Shawnee High School

Way back in 1969, I stumbled across a dying coal town in Perry County, Ohio, that looked like something out of a Western movie set. Many of the buildings had wooden balconies overlooking Main Street.

Most unusual was an effigy hanging at the main intersection in town. I was told that some in town thought it was supposed to represent the mayor, but I couldn’t confirm that.

I needed ten more hours to graduate from Ohio University, so I convinced an architecture prof to let me earn six hours of credit for documenting the town. I spent about 20 hours and shot over 400 photos. I didn’t think I had exhausted all the possibilities the town had, so I took an incomplete to keep working. Riots, a job offer in another state and circumstances kept me from getting the hours and the degree.

I spent almost a month recently digitizing the negatives, improving their quality and repairing dust spots and scratches. The result will be a series of exhibits in concert with the Little Cities of Black Diamonds and the Southeast Ohio History Center. The first showing will be at the Second Saturday celebration in Shawnee on June 9, 2018.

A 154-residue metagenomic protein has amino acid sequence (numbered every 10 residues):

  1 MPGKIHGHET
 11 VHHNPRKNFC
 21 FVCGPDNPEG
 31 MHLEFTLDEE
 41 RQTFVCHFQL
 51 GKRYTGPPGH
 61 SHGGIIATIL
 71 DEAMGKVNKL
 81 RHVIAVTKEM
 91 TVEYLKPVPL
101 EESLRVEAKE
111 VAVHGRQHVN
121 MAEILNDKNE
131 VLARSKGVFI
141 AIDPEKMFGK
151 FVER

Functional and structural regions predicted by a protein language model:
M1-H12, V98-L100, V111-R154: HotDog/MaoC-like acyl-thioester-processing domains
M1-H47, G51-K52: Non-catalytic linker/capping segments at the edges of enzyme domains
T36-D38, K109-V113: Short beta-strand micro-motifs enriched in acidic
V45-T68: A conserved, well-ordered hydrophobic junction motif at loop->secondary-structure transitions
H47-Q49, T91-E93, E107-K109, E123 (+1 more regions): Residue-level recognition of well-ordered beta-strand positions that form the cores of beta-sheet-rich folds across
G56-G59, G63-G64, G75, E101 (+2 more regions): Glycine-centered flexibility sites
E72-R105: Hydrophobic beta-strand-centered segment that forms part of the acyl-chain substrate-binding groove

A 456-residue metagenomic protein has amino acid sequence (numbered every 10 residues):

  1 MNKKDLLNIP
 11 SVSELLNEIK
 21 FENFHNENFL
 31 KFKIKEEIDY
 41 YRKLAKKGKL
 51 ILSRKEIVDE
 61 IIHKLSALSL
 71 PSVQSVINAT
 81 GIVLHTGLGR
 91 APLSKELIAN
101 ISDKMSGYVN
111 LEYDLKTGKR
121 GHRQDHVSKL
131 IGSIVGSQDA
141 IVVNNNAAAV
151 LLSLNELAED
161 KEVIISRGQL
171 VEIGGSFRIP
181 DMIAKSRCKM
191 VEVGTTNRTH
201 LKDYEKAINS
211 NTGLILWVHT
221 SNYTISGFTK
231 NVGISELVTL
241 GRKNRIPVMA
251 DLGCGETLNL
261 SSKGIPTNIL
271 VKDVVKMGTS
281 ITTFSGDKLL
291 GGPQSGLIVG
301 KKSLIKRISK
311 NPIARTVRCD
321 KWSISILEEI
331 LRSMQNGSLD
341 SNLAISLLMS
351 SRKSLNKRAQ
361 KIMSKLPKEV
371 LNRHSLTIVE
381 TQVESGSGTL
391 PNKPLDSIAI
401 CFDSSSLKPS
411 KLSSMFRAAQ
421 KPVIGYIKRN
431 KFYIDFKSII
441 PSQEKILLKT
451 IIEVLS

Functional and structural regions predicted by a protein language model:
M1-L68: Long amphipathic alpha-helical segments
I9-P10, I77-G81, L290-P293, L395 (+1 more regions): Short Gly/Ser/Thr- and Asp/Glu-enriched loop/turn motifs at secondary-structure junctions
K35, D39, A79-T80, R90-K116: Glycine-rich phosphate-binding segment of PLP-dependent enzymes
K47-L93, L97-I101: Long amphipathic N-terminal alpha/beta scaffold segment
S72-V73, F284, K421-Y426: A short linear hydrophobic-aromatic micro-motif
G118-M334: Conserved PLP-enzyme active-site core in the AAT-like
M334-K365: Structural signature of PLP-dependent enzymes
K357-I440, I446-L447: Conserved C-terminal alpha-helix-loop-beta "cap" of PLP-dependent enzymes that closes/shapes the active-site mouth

The first will center on Shawnee High School. The only thing left of it today is the gymnasium.

Gallery of Shawnee High School in 1969

Click on any image to make it larger, then use your arrow keys to move around.

7 Replies to “Shawnee High School”

  1. Very powerful photos that for me were heartbreaking to look at. Disturbing reminder of just how unimportant education was/is in Appalachia. I wonder what happened to all the senior class photos that were hanging on the wall.

    Going back to Shawnee is on my bucket list, this is a good time to do it.

    Thank you Ken.

  2. Shawnee, Ohio is still fascinating fifty years after these photos were taken, but it is now rapidly being hauled away in dump trucks as buildings collapse.

    When the coal mines and brick factories closed it became impossible to maintain the town, or any of the other nearby towns.

    When the contents of the school were sold at auction in the early 1990’s, my wife bought one of the desks, and it still has a place of honor in our kitchen.

    Just happened to have visited the adjacent town of New Straitsville earlier this week. The folks we talked to are proud of their town, and are glad to live there. Same can be said of the folks in Shawnee as well. The whole area is worth a visit.

    1. I have lots of fond memories of the small towns I roamed as a Messenger photographer in the late 60s and early 70. I’ve often thought that Shawnee is one match from being ashes.

      It’s nice to see some new life in town, though.

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